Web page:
No written instructions about the camp regime were given. The camp guards acted on the verbal instructions of the Deputy Minister of the Interior, General Mircho Spasov. He was responsible for the creation and functioning of the concentration camp and one of the closest friends in the MoI-SSS of Todor Zhivkov, the First Secretary of the BCP. Camp director, Petar Gogov, admitted in 1990: “There were no regulatory documents. Everything was done on the basis of the verbal orders of Mircho Spasov”.

During its existence until April, 1962, more than 1500 prisoners were interned in the camp. After the fall of the communist regime, the military prosecutor established that 151 prisoners died in the camp. The bodies of the deceased were not returned to their families. Secret instructions were issued that they be taken to Belene where a specially designated inmate from the prison operating on the site of the former camp, would bury their remains on one of the deserted islands near the larger Persin island.

The remaining archive documents show that prisoners in the Sunny Beach camp included former agrarian members of parliament who had survived the communist repressions, traders, lawyers, musicians and actresses, as well as ordinary peasants who had refused to cooperate with the collective farming system.

The camp would have continued to function for much longer, if it had not been for an escape attempt by a group of prisoners who were caught when attempting to leave the country illegally. During the investigation they gave evidence to the investigating organs that they had fled from the murders in the Lovech camp. The case was reported to a higher authority and reached the Politburo.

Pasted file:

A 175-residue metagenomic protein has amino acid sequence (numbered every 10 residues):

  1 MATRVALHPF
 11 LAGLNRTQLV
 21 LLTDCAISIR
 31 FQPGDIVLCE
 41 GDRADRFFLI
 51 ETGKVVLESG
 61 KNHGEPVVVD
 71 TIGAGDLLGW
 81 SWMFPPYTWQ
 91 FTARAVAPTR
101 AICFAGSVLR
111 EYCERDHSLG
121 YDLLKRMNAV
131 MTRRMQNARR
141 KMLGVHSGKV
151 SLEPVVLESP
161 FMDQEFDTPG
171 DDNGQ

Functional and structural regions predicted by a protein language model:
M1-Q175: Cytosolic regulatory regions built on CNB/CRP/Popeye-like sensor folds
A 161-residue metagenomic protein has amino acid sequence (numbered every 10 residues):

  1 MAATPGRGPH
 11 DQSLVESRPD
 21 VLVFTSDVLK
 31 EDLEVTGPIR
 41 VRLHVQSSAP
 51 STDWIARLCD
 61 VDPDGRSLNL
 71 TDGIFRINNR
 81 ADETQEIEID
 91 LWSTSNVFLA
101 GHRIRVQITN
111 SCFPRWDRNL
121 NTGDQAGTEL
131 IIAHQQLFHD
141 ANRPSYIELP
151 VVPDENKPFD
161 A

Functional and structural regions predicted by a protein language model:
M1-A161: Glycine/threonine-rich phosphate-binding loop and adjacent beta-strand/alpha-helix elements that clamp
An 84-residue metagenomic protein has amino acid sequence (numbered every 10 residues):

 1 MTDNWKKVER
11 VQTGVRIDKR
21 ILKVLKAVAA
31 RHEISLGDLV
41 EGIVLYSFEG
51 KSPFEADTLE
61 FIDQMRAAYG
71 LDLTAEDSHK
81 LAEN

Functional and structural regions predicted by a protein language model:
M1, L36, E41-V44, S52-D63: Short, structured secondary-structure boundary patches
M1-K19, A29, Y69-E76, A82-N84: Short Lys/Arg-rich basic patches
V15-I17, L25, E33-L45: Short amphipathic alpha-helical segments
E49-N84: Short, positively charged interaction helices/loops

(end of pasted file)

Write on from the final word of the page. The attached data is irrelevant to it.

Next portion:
A special commission led by Boris Velchev, a member of the Politburo, confirmed the inhumane regime in the camp and the daily beating and cases of murders of prisoners.

At a secret meeting of the Politburo in April, 1962, Todor Zhivkov ordered that the “camp be closed without any noise”. The directors of the Labour Camp group were given "party punishments” and Mircho Spasov, who carried most of the blame, was criticised by Zhivkov for being overzealous. However, at the same time Zhivkov referred to him as a “golden man”, loyal party member. His punishment was limited to a “reprimand” and he was later promoted to director of the “Overseas Personnel” department of the Central Committee of the BCP.